till he was 21. “When I learnt about it, I flipped over and never came
back. My elder brother David was four … and has been that since, anyway.”
The second child, Omar has not had it better either. He recalls the bullying
at school and the scolding the family received from the neighbours. The most
upsetting thing was seeing his mother cry.
Yet Omar could not understand why they were singled out as “sons of a murderer”.
When he asked his mother what they meant, she promised to tell him later in
life, when he would be grown up.
She always told them their father died at sea. So, like Mervin, Omar started
going to the docks where they once lived, to enquire among the Somalis. That
is how he met the community leader, Mahmood Kalinda. He revealed it all. Like
his younger brother, Mervin, too, flipped over. He left school, drunk, stole
and ended up in prison. He was often taunted that the very cell he was confined
in was once inhabited by a Somali man who was hanged.
From the glances of the inhabitants of this part of Butetown, Mervin is a known
reveller. He would pass by from his shift at the electricity generating company
before taking a taxi to his wife, Linnet, and their three children at Ely. Not
far from the home is the expansive well-kept cemetery where the remains of old
Mattan were recently reburied after being moved from Cardiff Prison. The family
now plans to put a headstone on the grave to mark his position in the graveyard.
Unlike the other ultimate destinations, the Western Cemetery is green and beautiful.
Mervin has banter for it: “Many are dying to get there!”
The din in Ship and Pilot tavern does not distract 63-year-old Barbara Wilson
from paying special attention to her loyal patron and his guest. On sitting
down, Mervin is given a double of something. Barbs, as they all call her, is
undisputedly a charming lady. Her smiles and wit defy her age. There is no wasting
time with the niceties of introduction. She is “a mixture of everything”.
Barbara was a young girl when it all happened.
“Everybody knew Mattan and his wife Laura. They were a lovely couple …
didn’t bother nobody. Oh, that man did not commit that murder … definitely
not!” The recollection spreads bitterness on her face, mugging its radiance
and mirroring her real age.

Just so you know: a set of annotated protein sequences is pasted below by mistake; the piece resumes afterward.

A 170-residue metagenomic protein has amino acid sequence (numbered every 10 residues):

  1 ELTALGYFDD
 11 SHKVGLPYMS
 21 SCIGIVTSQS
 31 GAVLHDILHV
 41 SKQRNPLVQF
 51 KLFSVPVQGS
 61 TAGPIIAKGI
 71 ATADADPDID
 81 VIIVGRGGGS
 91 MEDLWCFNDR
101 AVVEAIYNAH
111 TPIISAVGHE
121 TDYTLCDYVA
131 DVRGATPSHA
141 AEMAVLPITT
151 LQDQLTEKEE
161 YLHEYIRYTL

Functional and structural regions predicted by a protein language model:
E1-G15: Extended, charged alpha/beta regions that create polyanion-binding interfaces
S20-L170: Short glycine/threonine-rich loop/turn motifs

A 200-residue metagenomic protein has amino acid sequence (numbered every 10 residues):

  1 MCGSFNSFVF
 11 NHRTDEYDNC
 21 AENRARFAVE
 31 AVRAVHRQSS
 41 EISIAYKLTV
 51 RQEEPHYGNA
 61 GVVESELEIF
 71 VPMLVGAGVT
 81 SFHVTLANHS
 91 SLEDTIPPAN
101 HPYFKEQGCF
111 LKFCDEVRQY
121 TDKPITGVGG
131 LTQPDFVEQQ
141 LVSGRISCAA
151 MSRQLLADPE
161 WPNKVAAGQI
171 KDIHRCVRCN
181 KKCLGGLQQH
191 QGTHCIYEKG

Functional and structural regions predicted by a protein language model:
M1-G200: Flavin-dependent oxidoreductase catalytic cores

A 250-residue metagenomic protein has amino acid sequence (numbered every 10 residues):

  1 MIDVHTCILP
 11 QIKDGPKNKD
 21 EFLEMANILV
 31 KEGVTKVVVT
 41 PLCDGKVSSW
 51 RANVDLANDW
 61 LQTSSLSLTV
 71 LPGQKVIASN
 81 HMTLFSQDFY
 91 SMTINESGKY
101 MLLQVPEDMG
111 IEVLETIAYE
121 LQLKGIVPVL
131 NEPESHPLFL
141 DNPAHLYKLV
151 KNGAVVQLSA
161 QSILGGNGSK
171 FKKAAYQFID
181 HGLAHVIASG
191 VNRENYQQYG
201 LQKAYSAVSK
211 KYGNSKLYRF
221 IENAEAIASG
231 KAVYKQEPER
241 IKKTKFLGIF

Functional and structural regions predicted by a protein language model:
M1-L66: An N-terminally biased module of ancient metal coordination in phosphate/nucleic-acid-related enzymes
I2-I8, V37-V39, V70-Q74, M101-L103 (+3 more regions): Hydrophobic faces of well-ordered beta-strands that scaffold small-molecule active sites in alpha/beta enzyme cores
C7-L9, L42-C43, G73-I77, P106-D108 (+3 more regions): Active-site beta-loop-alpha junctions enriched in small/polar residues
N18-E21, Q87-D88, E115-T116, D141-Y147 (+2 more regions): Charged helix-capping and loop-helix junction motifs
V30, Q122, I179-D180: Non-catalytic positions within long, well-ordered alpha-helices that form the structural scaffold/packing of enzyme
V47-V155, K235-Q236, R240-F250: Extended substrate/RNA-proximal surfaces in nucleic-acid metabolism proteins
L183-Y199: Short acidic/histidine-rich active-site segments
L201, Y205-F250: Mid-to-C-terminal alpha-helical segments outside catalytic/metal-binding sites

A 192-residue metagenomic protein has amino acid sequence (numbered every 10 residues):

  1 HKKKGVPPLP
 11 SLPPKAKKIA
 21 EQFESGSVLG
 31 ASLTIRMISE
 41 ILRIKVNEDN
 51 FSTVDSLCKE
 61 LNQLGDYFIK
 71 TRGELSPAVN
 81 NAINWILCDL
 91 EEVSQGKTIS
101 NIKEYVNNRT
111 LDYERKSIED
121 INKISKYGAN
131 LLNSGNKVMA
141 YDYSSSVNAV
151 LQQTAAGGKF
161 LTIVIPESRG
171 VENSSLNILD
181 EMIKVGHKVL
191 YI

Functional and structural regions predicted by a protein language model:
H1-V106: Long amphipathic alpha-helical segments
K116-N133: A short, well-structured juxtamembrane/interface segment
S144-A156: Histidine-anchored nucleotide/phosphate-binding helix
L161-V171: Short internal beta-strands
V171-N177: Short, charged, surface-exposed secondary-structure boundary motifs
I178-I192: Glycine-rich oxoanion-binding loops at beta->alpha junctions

The antiques hung all over tell the epic of a sea life long gone. Then without
warning a commotion erupts. Mervin is cursing, his fists bunched. Someone moves
to quell the quarrel, with pleas of “for-my-sake Mervin”. Uneasy calm
returns but many more such incidents are to recur.
Outsidse on a bench facing the vast Atlantic Ocean, Mervin bursts into song.
The pent-up grief has found a fissure. It is Ottis Redding. The tune? “Sittin’on
the Dock of the bay…. wasting time …”
What the heavy and shrill voice could not express, the long arms and sullen
face do. The bout of aggression seems pacified as emotions waft into the sea
and are embraced by the returning waves. Slowly, the horizon begins to recede
as it always does.
When Cardiff lawyer Bernard de Maid learnt of Laura’s woes, he decided to appeal
against Mattan’s conviction and sentence.
De Maid argued that the prosecution’s prime witness, Harold Cover, was not credible.
Cover did not attend an identification parade but had instead made a dock identification
of the appellant. Then, in May, 1969, Cover was himself convicted of the attempted
murder of his daughter, by cutting her throat with a razor. He was sentenced
to life imprisonment.
Police investigating the Volpert murder interviewed another Somali, Gass Tahir,
but the entries were made in a notebook of one Detective Roberts and never presented
to the court at the time. Two years later, in 1955, Tahir was tried and found
guilty by reason of insanity.
In February, 1998, 46 years after he had died and been buried, the court of
appeal quashed his conviction, absolving Mahmood Hussein Mattan of the murder
of Lily Volpert, a Butetown shopkeeper. Had the court in London been presented
with the new evidence which had been made available then, it would have spared
In quashing the conviction, the court of appeal judges noted that capital punishment
was not perhaps a prudent culmination for a criminal justice system, which is
human and, therefore, fallible. The Home Office paid an interim compensation
of £5,000 to the family in Christmas, 1999. But Laura says no amount of
money will bring back her husband.
In November 2001, the Mattans had received a further compensation and had bought
a new house. Linnet was driving and the little grand children of Mohamood Mattan
had a computer to play with.